Associations between Obesity, Body Fat Distribution, Weight Loss and Weight Cycling on Serum Pesticide Concentrations

J Food Nutr Disord. 2016;5(3):10.4172/2324-9323.1000198. doi: 10.4172/2324-9323.1000198. Epub 2016 Jun 25.


Objective: Preliminary studies suggest pesticides may be linked to increased cancer risk. Since most pesticides are lipophilic and stored within adipose tissue, serum levels of organochlorines are affected not only by environmental exposures, but also by factors related to lipid turnover and storage. Our objective was to investigate whether serum organochlorines are influenced by weight loss, body fat distribution, and weight cycling.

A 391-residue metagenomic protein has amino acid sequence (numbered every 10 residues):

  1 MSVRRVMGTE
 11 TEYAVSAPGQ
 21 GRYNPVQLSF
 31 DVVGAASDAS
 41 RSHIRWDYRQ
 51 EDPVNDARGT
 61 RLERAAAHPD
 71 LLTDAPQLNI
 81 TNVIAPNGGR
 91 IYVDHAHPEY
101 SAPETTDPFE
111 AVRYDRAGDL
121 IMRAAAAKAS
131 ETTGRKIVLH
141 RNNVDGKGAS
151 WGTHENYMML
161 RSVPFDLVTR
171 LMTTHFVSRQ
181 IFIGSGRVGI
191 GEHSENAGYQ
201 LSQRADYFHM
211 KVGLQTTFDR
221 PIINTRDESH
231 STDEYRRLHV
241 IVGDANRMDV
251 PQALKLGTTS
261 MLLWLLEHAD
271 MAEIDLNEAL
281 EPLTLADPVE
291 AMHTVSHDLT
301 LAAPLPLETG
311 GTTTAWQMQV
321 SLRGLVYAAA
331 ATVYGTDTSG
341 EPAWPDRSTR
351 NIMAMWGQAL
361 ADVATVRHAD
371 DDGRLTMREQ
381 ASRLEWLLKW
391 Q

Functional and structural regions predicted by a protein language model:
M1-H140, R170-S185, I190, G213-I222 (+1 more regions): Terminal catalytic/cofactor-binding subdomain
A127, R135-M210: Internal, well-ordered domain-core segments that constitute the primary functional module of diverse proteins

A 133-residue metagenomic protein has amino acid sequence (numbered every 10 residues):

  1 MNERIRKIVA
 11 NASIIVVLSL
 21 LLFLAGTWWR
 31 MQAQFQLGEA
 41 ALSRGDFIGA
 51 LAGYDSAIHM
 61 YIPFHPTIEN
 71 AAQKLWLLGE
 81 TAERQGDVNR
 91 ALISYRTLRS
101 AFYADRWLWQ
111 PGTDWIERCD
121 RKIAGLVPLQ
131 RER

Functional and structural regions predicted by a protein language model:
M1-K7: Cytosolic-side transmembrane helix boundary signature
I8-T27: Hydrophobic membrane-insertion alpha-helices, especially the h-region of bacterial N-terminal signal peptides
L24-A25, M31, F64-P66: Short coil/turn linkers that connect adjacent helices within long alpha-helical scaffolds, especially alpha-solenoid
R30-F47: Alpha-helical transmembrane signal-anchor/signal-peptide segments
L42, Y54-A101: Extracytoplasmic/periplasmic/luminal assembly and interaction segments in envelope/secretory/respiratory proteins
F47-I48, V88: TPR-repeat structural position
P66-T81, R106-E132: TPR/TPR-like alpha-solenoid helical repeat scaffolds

Methods: Ten overweight women were recruited upon entry into a weight loss program and surveyed regarding weight history, childbearing/lactation, and exposure to environmental contaminants. Anthropometric measures and phlebotomy were conducted at baseline and at four weeks (mean weight loss=5.1 kg). Serum was analyzed for 19 common polychlorinated pesticides and metabolites and 10 PCB congeners.

Results: Organochlorine levels were not significantly affected by weight loss nor associated with body mass index (BMI). Strong positive correlations were noted between levels of DDE/DDT and age (DDE β=0.6986/p=0.0246/DDT β=0.6536/p=0.0404) and between DDE/DDT and waist-to-hip ratio (WHR) (DDE β=0.4356/p=0.0447/DDT β=0.8108/p=0.0044). Trends were noted for decreased levels of DDT in women who reported more episodes of weight cycling.

Conclusion: Serum organochlorine levels may be affected not only by age, but also factors related to lipid turnover (i.e., episodes of weight cycling and WHR), and warrants further study.

Keywords: Body fat; Obesity; Organochlorines; Waist hip ratio; Weight cycling; Weight loss.